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eleventh defense merely repeats the denials contained in paragraphs 26 and 38 of the Answer. See id. ¶ ¶ 26, 38.

Third, Defendant's thirteenth defense alleges that " Plaintiff's claims, in whole or in part, are barred because SITP's conduct has at all times been innocent, in good faith, and non-willful." Id. 16. Like the above defenses, Defendant already put " good faith" at issue in this case when it denied that its conduct was carried out in bad faith in paragraphs 25, 32, 42, and 48 of the Answer. See id. ¶ ¶ 25, 32, 42, 48. Moreover, it is Plaintiff who bears the burden of proof as to Defendant's alleged lack of good faith or willful infringement. See, generally, Louis Vuitton S.A. v. Lee, 875 F.2d 584, 590 (7th Cir. 1989).

For the foregoing reasons, Defendant's second, third, eighth, tenth, twelfth, fourteenth, and fifteenth affirmative defenses are stricken without prejudice, and Defendant has leave to replead these defenses in order to comply with the Twombly-Iqbal standard. Defendant's first, fourth, fifth, sixth, seventh, ninth, eleventh, and thirteenth affirmative defenses, however, are stricken with prejudice pursuant to Rule 12(f).

III. Motion to Strike Third-Party Claims

Finally, Plaintiff moves to strike Defendant's third-party claims against Gallagher and Jaffe, arguing that the Court should decline to exercise supplemental jurisdiction over them due to concerns of judicial economy, inconvenience, and fairness.[4] See Pl.'s Mot. Strike 3d-Party Cls. 3-4. The Court disagrees.

Federal courts have discretion to exercise supplemental jurisdiction over third-party claims brought by a defendant pursuant to 28 U.S.C. § 1367(a). See, e.g., Ruderman v. Bank of Am., N.A., No. 10 C 6153, 2012 WL 4795705, at *2 (N.D. Ill. Oct. 9, 2012). Supplemental jurisdiction is appropriate where claims are part of the " same case or controversy," including those that " involve the joinder ... of additional parties." 28 U.S.C. § 1367(a); see Hartford Cas. Ins. Co. v. Constr. Builders in Motion, Inc., No. 11 C 7498, 2012 WL 645982, at *3 (N.D. Ill. Feb. 28, 2012); see also U.S. Liab. Ins. Co. v. Fassbinder United Builders, Inc., No. 99 C 50330, 2002 WL 1359428, at *1 (N.D. Ill. June 20, 2002) (where third-party claims arise from " a common nucleus of operative fact," court may exercise supplemental jurisdiction under § 1367). " So long as an arguable balance of [judicial economy, convenience, fairness, and comity] points in the direction of the district court's discretionary determination whether or not to exercise jurisdiction, that decision, being discretionary, will not be disturbed." Timm v. Mead Corp., 32 F.3d 273, 277 (7th Cir. 1994).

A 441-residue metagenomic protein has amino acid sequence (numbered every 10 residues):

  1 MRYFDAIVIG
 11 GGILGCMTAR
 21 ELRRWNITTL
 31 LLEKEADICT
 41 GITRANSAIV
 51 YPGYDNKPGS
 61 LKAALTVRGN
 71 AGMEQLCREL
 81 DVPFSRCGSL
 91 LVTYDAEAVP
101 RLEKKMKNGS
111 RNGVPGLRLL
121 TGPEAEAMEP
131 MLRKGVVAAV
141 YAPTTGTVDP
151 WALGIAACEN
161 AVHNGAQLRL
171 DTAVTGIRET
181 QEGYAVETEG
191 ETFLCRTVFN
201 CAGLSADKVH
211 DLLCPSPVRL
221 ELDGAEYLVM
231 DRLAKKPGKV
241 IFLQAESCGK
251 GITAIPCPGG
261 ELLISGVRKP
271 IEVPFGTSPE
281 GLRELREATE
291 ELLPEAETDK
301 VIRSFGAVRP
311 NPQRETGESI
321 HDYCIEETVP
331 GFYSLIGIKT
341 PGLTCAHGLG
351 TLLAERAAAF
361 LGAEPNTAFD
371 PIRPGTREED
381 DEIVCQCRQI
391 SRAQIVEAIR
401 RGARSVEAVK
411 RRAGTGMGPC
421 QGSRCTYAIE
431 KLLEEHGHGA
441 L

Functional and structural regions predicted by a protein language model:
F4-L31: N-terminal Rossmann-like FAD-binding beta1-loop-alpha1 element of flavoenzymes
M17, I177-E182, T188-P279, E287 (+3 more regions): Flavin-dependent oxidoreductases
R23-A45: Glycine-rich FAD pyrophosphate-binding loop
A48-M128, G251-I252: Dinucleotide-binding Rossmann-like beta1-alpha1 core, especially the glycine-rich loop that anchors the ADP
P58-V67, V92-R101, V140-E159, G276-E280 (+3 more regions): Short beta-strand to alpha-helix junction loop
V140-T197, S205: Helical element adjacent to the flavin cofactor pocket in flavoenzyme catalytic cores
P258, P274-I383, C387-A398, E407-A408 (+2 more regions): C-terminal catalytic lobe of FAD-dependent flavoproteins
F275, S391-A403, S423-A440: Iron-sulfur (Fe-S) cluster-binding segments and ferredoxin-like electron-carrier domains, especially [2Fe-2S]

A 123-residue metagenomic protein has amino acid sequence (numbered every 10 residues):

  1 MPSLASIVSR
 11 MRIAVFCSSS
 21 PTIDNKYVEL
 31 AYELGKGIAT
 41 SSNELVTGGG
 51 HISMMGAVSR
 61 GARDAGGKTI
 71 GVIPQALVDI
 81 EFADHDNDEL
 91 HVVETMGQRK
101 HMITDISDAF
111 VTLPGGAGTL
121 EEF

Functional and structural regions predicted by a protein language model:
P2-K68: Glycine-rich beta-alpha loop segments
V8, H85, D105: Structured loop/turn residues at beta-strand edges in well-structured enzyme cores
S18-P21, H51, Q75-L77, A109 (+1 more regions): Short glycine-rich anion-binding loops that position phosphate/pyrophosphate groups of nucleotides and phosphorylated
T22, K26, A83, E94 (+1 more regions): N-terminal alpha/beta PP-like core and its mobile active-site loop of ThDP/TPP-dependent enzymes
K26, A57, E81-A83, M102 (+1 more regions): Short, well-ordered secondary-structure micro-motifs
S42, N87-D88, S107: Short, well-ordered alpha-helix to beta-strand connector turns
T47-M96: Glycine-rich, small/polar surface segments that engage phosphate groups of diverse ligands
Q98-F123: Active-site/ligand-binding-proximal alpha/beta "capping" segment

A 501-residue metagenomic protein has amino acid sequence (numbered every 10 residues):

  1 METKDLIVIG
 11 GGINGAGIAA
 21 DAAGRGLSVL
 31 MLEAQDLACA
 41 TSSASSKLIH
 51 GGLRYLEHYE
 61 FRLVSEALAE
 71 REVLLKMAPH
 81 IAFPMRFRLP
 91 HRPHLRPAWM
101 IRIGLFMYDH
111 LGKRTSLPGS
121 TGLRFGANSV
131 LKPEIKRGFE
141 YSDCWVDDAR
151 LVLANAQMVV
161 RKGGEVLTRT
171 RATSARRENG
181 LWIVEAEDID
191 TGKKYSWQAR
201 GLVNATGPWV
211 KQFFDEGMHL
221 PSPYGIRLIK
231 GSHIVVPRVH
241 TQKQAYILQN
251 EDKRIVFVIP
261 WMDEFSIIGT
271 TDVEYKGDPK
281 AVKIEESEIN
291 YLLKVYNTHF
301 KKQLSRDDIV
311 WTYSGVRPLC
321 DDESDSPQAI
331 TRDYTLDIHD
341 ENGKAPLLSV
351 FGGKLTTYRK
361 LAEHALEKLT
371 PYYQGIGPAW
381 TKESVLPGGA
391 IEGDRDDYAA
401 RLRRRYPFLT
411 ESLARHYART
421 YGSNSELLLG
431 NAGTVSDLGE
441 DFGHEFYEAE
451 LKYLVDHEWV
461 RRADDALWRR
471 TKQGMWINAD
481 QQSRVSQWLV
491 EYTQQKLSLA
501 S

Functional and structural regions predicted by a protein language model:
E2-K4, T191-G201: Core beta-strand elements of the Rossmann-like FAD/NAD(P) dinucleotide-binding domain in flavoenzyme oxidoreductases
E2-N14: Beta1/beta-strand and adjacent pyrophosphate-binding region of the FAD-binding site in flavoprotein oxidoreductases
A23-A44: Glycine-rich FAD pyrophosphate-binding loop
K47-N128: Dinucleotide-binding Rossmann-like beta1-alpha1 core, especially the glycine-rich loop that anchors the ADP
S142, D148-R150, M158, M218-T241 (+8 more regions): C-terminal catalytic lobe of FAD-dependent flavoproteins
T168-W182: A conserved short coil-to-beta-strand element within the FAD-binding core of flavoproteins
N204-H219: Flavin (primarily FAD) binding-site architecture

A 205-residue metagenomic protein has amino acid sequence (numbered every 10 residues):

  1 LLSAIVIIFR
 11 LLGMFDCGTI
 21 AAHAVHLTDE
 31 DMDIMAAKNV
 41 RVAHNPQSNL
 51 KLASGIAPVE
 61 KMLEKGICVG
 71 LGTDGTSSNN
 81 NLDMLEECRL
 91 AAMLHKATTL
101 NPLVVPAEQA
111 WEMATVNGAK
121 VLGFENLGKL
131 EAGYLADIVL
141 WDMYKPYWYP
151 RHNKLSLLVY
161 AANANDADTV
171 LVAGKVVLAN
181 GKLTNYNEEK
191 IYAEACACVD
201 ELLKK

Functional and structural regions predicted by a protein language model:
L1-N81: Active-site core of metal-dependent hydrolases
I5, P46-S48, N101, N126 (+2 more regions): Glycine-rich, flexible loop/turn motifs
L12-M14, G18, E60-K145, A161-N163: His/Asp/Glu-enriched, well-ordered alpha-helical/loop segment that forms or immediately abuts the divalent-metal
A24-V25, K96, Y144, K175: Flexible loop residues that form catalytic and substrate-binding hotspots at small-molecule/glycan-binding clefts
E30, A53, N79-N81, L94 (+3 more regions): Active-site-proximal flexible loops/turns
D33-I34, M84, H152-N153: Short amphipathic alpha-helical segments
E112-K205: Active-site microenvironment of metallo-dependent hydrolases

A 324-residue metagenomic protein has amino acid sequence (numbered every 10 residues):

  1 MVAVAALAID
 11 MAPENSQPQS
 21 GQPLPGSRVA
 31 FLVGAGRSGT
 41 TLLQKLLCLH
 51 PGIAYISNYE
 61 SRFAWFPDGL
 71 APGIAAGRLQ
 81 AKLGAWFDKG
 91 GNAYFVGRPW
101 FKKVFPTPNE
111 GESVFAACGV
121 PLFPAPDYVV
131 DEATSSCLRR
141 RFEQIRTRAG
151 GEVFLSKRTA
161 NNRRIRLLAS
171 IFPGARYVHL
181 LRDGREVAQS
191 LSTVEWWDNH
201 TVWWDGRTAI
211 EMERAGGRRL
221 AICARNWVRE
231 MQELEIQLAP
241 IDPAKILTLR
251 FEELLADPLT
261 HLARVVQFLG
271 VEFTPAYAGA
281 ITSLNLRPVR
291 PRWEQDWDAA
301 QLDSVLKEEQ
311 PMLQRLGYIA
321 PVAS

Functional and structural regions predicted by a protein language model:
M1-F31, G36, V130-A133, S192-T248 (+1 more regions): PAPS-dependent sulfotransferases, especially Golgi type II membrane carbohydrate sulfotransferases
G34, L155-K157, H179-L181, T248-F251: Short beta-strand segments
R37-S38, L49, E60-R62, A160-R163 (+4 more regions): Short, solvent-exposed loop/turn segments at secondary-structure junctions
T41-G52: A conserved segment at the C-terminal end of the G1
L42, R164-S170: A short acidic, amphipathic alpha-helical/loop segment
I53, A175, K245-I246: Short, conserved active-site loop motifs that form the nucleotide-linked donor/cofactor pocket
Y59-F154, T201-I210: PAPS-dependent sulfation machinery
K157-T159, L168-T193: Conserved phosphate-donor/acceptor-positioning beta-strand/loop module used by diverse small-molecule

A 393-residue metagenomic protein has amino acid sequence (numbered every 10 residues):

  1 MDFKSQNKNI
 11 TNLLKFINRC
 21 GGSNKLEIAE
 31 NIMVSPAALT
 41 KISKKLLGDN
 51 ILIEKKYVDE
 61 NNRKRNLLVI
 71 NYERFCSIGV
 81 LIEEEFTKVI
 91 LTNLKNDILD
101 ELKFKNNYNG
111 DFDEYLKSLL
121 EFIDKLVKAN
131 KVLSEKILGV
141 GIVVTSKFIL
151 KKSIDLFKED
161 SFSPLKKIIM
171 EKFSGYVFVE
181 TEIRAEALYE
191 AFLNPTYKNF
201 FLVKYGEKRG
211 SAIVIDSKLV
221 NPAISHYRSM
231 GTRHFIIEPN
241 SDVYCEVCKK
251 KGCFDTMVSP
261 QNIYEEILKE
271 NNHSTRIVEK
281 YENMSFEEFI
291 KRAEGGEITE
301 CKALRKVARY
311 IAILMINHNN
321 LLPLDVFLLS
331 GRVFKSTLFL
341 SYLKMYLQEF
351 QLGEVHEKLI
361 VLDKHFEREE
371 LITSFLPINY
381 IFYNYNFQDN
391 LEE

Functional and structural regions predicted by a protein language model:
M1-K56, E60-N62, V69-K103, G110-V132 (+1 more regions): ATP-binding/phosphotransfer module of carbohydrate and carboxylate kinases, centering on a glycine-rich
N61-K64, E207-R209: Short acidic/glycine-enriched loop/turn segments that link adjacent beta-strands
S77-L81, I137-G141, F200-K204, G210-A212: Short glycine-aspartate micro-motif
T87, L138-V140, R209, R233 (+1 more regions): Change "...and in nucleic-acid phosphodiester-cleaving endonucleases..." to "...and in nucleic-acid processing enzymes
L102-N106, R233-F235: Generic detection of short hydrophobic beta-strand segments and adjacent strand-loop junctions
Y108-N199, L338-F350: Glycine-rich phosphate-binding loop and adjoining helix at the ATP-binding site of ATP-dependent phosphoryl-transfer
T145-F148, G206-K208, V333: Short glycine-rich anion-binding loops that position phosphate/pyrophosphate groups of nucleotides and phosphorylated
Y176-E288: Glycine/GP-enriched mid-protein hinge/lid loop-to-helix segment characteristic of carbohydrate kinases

Here, the Court finds it appropriate to exercise supplemental jurisdiction over Defendant's third-party claims under 28 U.S.C. § 1367(a) because the claims arise out of the same Article III case or controversy as do Plaintiff's claims against Defendant. Defendant's two claims against Gallagher, for instance, allege that he failed to disclose that Plaintiff had not given SITP permission to use Sarkis' marks, which in turn caused Defendant to purchase and operate SITP. Defendant's third-party claim against Jaffe for misrepresentation

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similarly involves the same case and controversy as Plaintiff's claims because it alleges that Jaffe agreed to an apparent licensing deal with SITP to use Sarkis' marks. As a result, it is appropriate for the Court to exercise supplemental jurisdiction over Defendant's third-party claims pursuant to 28 U.S.C. § 1367(a) for reasons of judicial economy and convenience. Plaintiff's motion to strike Defendant's third-party claims therefore is denied.


For the reasons provided in this Memorandum Opinion and Order, the Court grants in part and denies in part Plaintiff Sarkis' Café, Inc.'s motion to dismiss Defendant Sarks in the Park, LLC's counterclaims pursuant to Fed.R.Civ.P. 12(b)(6) [dkt. 105]. Count I of Sarks in the Park, LLC's counterclaims is dismissed. The Court grants Plaintiff's motion to strike Defendant's affirmative defenses under Fed.R.Civ.P. 12(f) [dkt. 106], but grants Defendant leave to amend Affirmative Defense Nos. 2, 3, 8, 10, 12, 14, and 15. Defendant shall file its amended pleading within twenty-one [21] days of this Order. Affirmative Defense Nos. 1, 4, 5, 6, 7, 9, 11, and 13 are stricken with prejudice pursuant to Fed.R.Civ.P. 12(f). Finally, the Court denies Plaintiff's motion to strike Defendant's third-party claims against Daniel K. Gallagher and Scott N. Jaffe under 28 U.S.C. § 1367(c) [dkt. 107].